This week the price of West Texas Intermediate (better known as WTI) fell below $45 bbl. Has the price of oil reached the bottom?

In this short article, I will attempt to answer this and other questions related to the price of oil mainly from an investor’s point of view.

Why is the price of oil falling?

The basic principle of supply and demand determines the equilibrium price of oil. However, the market price, or the price being traded in markets, is based on an important variable that is often ignored by the inexperienced investor; expectations. The oil market is currently at the center of a perfect storm of negative expectations.

On the supply side, the American oil industry has stealthily built a fracking industry that has practically led to self-sufficiency in the US. US producers are not permitted to export oil, however, the increase in US oil supply means that the US is able to import less from OPEC and other oil producing regions. The heavy investment in fracking was only possible since the price of oil remained stable at high prices, thus permitting oil companies to recover their costs. Other oil producing regions also increased production due to the incentive resulting from the high price of oil. The expectations are that US oil producers can survive oil prices at $40.

Traditional oil producing countries like Saudi Arabia, Kuwait and the U.A.E, soon realized that their main source of income was threatened in the long-term. OPEC virtually lost the US market share, and at prices around $100 bbl there was talk of US producers starting to export oil. In November 2014 OPEC announced that they would not be reducing supply. OPEC is not expected to shift from this stance in the short term. In the meantime Russia, Venezuela and other countries with significant budget constraints cannot afford to reduce production and are reacting by attempting to increase supply where possible; an every penny counts attitude.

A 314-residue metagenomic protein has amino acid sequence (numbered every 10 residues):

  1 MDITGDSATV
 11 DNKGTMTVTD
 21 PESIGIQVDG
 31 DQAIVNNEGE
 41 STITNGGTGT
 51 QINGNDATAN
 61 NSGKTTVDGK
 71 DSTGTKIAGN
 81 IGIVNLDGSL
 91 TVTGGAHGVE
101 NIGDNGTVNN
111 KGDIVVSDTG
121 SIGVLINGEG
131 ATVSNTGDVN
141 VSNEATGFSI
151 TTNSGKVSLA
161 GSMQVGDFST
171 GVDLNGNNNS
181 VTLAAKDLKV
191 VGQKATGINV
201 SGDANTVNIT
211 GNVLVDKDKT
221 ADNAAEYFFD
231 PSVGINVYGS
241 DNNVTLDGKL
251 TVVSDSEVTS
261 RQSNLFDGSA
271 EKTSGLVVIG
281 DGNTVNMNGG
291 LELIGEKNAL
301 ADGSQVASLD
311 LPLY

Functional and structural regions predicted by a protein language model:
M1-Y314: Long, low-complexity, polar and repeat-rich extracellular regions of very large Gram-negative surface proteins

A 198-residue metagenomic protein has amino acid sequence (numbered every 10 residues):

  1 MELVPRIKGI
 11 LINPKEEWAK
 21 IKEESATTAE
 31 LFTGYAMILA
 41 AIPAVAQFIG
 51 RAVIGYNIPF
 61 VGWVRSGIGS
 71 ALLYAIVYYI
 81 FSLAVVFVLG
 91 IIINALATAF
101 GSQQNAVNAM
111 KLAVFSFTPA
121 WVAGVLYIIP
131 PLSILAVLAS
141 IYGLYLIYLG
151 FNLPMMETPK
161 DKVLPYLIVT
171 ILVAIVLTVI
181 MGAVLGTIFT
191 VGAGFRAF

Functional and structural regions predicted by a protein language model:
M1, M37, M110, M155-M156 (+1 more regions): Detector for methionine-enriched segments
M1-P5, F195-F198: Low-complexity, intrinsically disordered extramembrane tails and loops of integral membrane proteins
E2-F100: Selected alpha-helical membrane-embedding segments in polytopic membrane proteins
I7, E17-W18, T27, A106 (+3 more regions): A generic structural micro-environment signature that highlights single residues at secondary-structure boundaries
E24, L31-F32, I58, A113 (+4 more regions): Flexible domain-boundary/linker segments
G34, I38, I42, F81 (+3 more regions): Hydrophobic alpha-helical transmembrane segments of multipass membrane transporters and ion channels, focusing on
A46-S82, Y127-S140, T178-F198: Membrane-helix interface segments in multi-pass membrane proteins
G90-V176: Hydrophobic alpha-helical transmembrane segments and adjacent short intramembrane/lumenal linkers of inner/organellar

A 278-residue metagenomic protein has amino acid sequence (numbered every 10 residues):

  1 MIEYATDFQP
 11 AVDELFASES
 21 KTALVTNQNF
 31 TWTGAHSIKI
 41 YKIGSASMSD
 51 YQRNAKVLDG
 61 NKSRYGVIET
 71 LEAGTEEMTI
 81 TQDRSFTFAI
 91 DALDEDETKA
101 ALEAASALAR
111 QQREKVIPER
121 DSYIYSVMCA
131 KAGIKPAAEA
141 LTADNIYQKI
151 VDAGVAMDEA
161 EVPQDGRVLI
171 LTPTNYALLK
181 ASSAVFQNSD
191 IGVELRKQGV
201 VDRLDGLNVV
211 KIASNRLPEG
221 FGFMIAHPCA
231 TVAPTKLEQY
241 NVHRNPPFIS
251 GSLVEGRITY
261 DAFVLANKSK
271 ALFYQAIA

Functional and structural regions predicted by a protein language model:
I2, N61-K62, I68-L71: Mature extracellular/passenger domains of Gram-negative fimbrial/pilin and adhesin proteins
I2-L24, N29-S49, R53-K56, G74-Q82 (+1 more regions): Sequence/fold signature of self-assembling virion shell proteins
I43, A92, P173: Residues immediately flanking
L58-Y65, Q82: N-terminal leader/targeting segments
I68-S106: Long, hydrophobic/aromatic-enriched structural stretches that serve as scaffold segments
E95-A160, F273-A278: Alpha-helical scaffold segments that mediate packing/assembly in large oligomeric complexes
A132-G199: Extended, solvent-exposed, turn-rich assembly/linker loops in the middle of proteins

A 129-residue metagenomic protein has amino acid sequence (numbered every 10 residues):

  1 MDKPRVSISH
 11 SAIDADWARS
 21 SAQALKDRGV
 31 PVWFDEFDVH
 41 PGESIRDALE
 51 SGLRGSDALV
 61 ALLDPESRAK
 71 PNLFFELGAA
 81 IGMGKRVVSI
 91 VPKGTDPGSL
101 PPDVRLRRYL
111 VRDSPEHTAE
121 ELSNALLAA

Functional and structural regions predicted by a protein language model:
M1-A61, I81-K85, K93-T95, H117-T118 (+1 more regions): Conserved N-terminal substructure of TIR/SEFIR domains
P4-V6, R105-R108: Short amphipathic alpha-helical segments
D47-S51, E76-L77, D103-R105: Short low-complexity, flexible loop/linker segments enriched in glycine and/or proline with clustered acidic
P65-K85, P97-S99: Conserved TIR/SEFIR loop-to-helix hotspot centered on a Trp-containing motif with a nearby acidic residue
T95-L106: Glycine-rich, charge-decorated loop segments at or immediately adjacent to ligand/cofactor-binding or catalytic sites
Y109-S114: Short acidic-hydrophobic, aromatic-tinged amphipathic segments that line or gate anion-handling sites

On the demand side; technology and environmentalists reacted to the opportunity presented by ultra-high oil prices. The result was five years of massive investment in alternative technology such as solar panels and electric cars. Tesla appears to have made the electric car a reality while energy saving bulbs and solar panels have massively reduced the demand for oil. An interesting statistic is that while over the past five years the US economy has kept growing, the demand for oil has not. Technology is an important factor that cannot be reversed. Technology is not only making oil extraction cheaper but has also reduced the global dependence on oil. The most innovative energy saving technology is only coming to the market now. To make matters worse, the global economy is expected to underperform in 2015 leading to lower expected use of energy.

The final player is the US dollar; as oil is traded in US dollars consumer countries will pay more for oil if the dollar is stronger while suppliers will receive more in domestic currency. Thus a stronger dollar reduces the incentive to consume and increases the incentive to supply. As if to make matters worse, a stronger dollar is expected going forward.

Until recently, Saudi Arabia was the only country that trimmed supply when the price of oil weakened.

Has anything similar ever happened before?

In 1985 the price of oil fell 69 percent when Saudi Arabia (sounds familiar) flooded the market with oil. At the time Saudi Arabia had the impression that OPEC members were cheating by undercutting the Saudis and supplying oil cheaply outside of OPEC. Saudi Arabia maintained its stance for five years.

How far down can the price of oil go?

If the Saudis are out to kill the competition, then what we have seen are only the warning shots. Saudi Arabia extracts oil at $5 bbl, ‘Frackers’ are perceived to break-even between $40 and $50. In economic talk; till now Saudi action has resulted in movement along the supply curve, but it will take a massive shift in the curve for the Saudis to achieve their goal, and that will mean prolonged periods of oil below $40, until the high cost producers pack and vow never to return.


This article was issued by Antoine Briffa, Investment Manager at Calamatta Cuschieri. For more information visit, . The information, view and opinions provided in this article is being provided solely for educational and informational purposes and should not be construed as investment advice, advice concerning particular investments or investment decisions, or tax or legal advice. Calamatta Cuschieri & Co. Ltd has not verified and consequently neither warrants the accuracy nor the veracity of any information, views or opinions appearing on this website.